indian child welfare act of 1978

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1.014 documents for indian child welfare act of 1978
  • IF there is ever a contest for the law with the most grossly misleading title, the Indian Child Welfare Act of 1978 should be a prime candidate. The last thing this act protects is the welfare of Indian children.

  • If there is ever a contest for the law with the most grossly misleading title, the Indian Child Welfare Act of 1978 should be a prime candidate, because the last thing it protects is the welfare of Indian children. The theory behind the Indian Child Welfare Act is that an American Indian child should be raised in an American Indian culture.

  • If there is ever a contest for the law with the most grossly misleading title, the Indian Child Welfare Act of 1978 should be a prime candidate, because the last thing it protects is the welfare of Indian children. The theory behind the Indian Child Welfare Act is that an American Indian child should be raised in an American Indian culture.

  • It is rare that a family law case makes it before the U.S. Supreme Court, but a recent decision is the exception. In Adoptive Couple v. Baby Girl, (133 S. Ct. 2552 [2013]) the high court took on an adoption case from South Carolina. The case involved the Indian Child Welfare Act of 1978 (ICWA). While family lawyers in some states may never see an adoption involving the ICWA, those in New York deal with it with some regularity. In Adoptive Couple v. Baby Girl, the birth mother (a non-Indian) and the child's biological father, a member of the Cherokee Nation, ended their relationship when the birth mother was pregnant. After the child was born, the birth mother put the child up for adoption through an agency and a non-Indian South Carolina couple was selected as the adoptive parents.

  • ...BABY GIRL,A MINOR CHILD UNDER THE AGE OFFOURTEEN YEARS, ET AL.ON WRIT OF ... girl (Baby Girl) who is classified as an Indian because she is 1.2% (3/256) Cherokee.Because ... provisions ofthe federal Indian Child Welfare Act of 1978 required herto be taken, at the age ...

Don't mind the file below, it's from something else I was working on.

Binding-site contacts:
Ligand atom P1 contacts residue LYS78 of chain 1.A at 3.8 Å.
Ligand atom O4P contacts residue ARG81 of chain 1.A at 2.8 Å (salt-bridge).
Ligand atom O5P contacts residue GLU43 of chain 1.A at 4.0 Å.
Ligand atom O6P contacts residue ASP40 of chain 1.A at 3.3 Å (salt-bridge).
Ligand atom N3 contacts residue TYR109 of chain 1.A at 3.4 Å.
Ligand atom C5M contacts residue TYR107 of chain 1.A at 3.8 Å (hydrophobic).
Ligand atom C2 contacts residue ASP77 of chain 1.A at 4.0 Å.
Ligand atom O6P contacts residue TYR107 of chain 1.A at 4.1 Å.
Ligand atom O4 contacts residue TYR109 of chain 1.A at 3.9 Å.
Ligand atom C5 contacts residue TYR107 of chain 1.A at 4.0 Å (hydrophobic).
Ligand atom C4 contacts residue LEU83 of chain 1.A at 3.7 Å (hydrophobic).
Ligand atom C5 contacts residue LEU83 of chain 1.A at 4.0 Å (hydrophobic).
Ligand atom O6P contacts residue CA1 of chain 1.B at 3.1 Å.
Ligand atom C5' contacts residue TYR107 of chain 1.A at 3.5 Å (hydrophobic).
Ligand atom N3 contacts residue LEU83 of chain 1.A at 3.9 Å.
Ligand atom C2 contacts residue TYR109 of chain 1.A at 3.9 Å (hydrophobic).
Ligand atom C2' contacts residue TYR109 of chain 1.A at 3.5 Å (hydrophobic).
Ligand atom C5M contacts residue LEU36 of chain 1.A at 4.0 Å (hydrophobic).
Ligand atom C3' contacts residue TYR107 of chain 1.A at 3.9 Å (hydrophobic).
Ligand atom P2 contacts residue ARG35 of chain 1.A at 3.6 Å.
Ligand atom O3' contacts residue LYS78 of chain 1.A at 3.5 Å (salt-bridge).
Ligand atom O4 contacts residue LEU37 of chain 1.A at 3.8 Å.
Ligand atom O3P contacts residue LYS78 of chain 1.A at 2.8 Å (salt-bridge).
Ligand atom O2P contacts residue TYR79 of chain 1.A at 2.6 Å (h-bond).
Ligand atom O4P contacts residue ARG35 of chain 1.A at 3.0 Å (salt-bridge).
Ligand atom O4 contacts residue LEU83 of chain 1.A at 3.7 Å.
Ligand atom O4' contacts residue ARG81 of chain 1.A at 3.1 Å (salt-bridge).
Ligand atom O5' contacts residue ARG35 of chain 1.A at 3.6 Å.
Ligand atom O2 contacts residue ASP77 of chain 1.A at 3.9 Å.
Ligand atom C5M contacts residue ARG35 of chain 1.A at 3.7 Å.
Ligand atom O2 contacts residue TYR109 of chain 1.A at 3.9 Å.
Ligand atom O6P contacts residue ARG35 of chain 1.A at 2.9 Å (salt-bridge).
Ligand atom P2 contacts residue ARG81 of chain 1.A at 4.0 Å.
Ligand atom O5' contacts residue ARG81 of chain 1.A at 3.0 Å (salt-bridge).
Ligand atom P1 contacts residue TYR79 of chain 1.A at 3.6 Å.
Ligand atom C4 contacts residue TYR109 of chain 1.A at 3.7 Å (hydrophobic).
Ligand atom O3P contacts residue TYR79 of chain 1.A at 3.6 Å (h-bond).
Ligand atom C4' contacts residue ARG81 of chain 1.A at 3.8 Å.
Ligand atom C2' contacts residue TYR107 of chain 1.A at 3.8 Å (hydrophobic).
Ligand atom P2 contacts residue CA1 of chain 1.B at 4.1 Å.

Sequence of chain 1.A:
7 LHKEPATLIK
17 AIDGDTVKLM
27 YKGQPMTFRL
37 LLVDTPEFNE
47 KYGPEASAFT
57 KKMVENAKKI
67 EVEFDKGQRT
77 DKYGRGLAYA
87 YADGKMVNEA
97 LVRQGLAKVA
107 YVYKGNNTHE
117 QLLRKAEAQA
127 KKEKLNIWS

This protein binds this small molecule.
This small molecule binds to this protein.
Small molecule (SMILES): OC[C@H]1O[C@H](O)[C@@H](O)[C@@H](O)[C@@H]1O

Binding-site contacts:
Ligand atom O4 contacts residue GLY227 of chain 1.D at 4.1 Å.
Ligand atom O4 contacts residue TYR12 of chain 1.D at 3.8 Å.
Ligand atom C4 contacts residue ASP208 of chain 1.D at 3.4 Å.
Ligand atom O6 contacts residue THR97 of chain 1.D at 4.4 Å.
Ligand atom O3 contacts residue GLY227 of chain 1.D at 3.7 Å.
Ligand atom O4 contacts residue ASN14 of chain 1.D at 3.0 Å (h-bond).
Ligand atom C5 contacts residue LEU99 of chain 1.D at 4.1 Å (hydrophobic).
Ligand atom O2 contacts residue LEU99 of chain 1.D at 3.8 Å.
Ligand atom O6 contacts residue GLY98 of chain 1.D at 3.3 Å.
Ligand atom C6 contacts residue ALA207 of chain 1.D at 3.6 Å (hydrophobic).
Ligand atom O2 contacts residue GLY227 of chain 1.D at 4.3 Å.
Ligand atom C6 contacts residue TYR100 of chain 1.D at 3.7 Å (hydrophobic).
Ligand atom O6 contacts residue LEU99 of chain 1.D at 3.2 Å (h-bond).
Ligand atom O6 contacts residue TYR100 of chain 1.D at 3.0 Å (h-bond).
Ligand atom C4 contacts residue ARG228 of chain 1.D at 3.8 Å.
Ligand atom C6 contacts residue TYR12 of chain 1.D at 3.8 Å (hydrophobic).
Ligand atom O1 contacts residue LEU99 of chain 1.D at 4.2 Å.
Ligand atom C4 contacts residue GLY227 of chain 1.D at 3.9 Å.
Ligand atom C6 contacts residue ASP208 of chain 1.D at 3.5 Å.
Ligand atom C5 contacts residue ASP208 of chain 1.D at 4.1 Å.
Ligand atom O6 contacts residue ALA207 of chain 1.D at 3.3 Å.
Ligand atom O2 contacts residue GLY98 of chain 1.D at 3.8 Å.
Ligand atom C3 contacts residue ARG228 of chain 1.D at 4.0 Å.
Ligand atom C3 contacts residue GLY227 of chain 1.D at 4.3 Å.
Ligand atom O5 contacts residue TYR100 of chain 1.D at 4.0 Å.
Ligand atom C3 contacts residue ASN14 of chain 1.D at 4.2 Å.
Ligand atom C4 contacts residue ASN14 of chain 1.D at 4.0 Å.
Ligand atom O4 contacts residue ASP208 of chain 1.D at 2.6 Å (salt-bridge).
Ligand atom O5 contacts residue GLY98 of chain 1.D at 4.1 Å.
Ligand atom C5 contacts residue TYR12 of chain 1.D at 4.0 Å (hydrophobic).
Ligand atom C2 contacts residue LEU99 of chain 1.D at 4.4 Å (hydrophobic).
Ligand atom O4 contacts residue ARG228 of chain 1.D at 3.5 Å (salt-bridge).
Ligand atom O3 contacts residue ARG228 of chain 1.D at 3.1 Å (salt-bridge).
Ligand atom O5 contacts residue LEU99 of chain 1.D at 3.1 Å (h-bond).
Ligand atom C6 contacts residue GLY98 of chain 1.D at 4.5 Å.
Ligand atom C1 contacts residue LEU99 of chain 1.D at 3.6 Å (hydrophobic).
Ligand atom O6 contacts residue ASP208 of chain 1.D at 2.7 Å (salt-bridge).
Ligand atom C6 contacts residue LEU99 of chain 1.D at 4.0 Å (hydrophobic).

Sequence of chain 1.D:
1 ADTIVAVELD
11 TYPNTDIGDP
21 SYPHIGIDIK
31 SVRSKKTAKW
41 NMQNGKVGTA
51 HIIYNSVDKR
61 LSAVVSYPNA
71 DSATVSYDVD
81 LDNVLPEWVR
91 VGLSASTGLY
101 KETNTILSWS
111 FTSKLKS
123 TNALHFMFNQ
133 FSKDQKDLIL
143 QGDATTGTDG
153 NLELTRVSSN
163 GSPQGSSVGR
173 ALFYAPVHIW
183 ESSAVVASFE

• AUGUSTA, Maine -- Attorney General Janet Mills announced Thursday that she has signed on to a case in the U.S. Supreme Court, urging the full enforcement of the 1978 Indian Child Welfare Act. The Indian Child Welfare Act spells out federal standards meant to ensure that the rights of Native American children, their parents and their tribes are fully respected in child custody proceedings, according to a press release from Mills. It requires that a parent who is a tribal member be given strong preference for custody and requires that in an adoption, placement of an Indian child whose parents have given up their rights must be prioritized to the child's extended family or other Indian families.

  • ...PART 23: INDIAN CHILD WELFARE ACT. Subpart A: Purpose, Definitions, and ... Law 95-608, the Indian Child Welfare Act of 1978, which authorizes the Secretary to make grants to ...

  • ... was married to another woman and had two children of his own. (1) Unemployed and not able to raise ...'s interpretation of the Indian Child Welfare Act and its determination that tribal interests ... that under the Indian Child Welfare Act of 1978 (ICWA), (7) the federal law governing adoptions ...

  • The Navajo Nation has asked a federal judge to decide whether it has custodial rights of a 20-month-old girl who was born to a Caucasian mother and a Navajo father and placed for adoption immediately after her birth. In a petition filed this week in U.S. District Court in Salt Lake City, the nation claims that LDS Family Services, which facilitated the adoption, failed to notify tribal officials and allow them to oversee adoption proceedings as required under the Indian Child Welfare Act of 1978.

  • ... origin of the individual, or of the child, involved; or. (B) delay or deny the placement of ...2000d et seq.]. (3) No effect on the Indian Child Welfare Act of 1978. This subsection shall ...

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